by Ryan B. Patrick
IN TORONTO, LIDO PIMIENTA IS HOME. It took the dissolution of her marriage for the Colombian-born musician, producer and visual artist to realize that living in Southwestern Ontario was not where she wanted to be. “[It] wasn’t big enough for me,” Pimienta says emphatically.
With her young son, she set off for Toronto, settling into a cozy place in Little Italy that serves both as her home and mixed media studio. The biggest room in the house functions as a recording studio and art room; it’s where her 2017 Polaris Music Prize-winning record, La Papessa, was conceived.
“My life is very domestic,” she says. “I don’t like to go out. I don’t drink, smoke — if I’m not the party, I’m not at the party. I don’t soundproof and most of the music that I do is electronic, so work is done using headphones.”
While trained in voice — she took music lessons in her native Colombia and is versed in the oral traditions of Afro-Colombian music — she is largely self-taught when it comes to producing and recording. She has evolved from her early days with groundlevel recording tools such as REAPER software, to a recording setup that involves the Ableton digital audio workstation, a Roland SP-404 sampler, a Vermona analog drum machine, Audio Technica and Blue USB microphones and a Boss vocal effect processor/pedal to trigger the sound.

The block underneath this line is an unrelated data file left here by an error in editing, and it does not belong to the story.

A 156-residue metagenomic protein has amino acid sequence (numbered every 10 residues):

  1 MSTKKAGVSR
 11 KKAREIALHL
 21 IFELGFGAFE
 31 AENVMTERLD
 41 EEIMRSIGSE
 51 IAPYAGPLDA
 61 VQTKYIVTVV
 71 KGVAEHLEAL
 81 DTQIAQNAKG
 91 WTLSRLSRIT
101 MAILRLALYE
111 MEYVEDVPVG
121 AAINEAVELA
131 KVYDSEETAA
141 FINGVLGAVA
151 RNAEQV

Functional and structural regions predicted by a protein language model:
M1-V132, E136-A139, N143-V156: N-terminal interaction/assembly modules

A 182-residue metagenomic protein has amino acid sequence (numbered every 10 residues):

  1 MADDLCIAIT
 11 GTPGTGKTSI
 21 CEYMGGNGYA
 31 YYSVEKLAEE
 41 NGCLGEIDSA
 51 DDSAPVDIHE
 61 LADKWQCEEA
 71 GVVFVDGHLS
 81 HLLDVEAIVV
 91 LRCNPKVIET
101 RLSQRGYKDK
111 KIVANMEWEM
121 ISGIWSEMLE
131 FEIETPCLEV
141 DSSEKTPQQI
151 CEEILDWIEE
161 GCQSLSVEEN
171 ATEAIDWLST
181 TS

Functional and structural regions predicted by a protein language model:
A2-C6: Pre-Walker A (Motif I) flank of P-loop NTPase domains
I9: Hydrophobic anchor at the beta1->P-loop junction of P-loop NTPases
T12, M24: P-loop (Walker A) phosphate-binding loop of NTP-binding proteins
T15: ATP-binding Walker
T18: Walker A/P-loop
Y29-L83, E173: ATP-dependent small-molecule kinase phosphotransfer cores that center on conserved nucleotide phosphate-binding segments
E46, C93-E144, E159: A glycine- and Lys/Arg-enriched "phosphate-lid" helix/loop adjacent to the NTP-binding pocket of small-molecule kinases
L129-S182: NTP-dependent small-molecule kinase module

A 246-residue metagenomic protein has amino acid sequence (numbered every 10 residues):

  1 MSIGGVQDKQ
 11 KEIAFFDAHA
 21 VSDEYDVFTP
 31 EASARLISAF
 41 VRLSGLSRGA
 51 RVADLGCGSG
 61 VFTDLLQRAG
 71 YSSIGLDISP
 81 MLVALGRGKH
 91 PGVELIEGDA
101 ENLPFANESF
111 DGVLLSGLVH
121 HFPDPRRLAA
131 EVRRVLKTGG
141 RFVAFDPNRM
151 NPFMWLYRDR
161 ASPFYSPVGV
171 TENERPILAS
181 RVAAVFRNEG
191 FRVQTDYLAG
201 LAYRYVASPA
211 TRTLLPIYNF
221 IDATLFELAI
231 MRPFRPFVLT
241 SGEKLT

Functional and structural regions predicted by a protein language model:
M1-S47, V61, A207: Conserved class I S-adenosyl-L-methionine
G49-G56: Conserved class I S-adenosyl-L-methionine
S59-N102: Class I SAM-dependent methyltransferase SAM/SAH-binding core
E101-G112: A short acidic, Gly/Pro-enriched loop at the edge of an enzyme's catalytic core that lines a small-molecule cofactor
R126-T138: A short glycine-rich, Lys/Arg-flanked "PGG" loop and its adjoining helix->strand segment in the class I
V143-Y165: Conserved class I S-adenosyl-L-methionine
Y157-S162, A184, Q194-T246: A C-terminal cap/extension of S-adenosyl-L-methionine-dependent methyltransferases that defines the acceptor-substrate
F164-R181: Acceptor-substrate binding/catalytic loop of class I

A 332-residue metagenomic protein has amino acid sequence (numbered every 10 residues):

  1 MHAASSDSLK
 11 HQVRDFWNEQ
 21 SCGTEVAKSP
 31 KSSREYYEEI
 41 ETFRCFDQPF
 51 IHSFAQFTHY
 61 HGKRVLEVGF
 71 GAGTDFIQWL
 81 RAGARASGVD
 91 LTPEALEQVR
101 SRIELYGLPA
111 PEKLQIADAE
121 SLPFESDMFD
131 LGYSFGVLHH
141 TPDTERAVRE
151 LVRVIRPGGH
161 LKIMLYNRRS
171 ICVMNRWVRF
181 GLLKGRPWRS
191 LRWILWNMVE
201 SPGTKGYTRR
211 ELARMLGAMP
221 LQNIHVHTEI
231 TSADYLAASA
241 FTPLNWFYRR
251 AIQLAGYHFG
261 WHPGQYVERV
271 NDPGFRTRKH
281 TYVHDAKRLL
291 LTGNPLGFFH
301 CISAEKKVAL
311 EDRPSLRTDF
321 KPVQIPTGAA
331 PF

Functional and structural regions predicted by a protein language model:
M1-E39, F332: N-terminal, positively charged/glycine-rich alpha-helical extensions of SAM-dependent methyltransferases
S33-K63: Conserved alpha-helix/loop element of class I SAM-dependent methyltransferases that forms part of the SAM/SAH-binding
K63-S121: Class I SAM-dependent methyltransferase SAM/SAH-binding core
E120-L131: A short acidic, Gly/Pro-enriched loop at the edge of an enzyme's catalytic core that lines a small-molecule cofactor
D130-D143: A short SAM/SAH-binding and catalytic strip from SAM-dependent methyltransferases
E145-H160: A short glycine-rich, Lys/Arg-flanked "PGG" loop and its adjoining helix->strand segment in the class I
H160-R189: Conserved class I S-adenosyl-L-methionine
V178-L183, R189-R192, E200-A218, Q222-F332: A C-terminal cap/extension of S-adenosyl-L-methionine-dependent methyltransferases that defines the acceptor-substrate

“My music is very melodic and simple; I’m creating it so I can perform it live. So the production part of it is not something I’m completely obsessed with,” she says. To that end, her DIY approach involves using a lot of YouTube tutorials when producing. “I don’t have time to sit for six hours to learn from somebody, or find a mentor. I go and learn things. I know by doing.”
While her sound leans on electronic elements, it is rooted, first and foremost, in her voice and a traditional, organic sound. “My voice is the centre. It’s the most important thing that I do. Everything that happens electronically follows the voice. The voice is not chasing after the electronic sound, it’s trying to catch up with me. And it never does — that’s that game we are playing.
“It’s limiting when you depend on the electronic sound completely,” she adds. “I try not to use computers live — aesthetically I don’t like how it looks onstage, and you can’t rely on computers to not break during the set,” she says. When recording and performing, a mix of electronic tools (including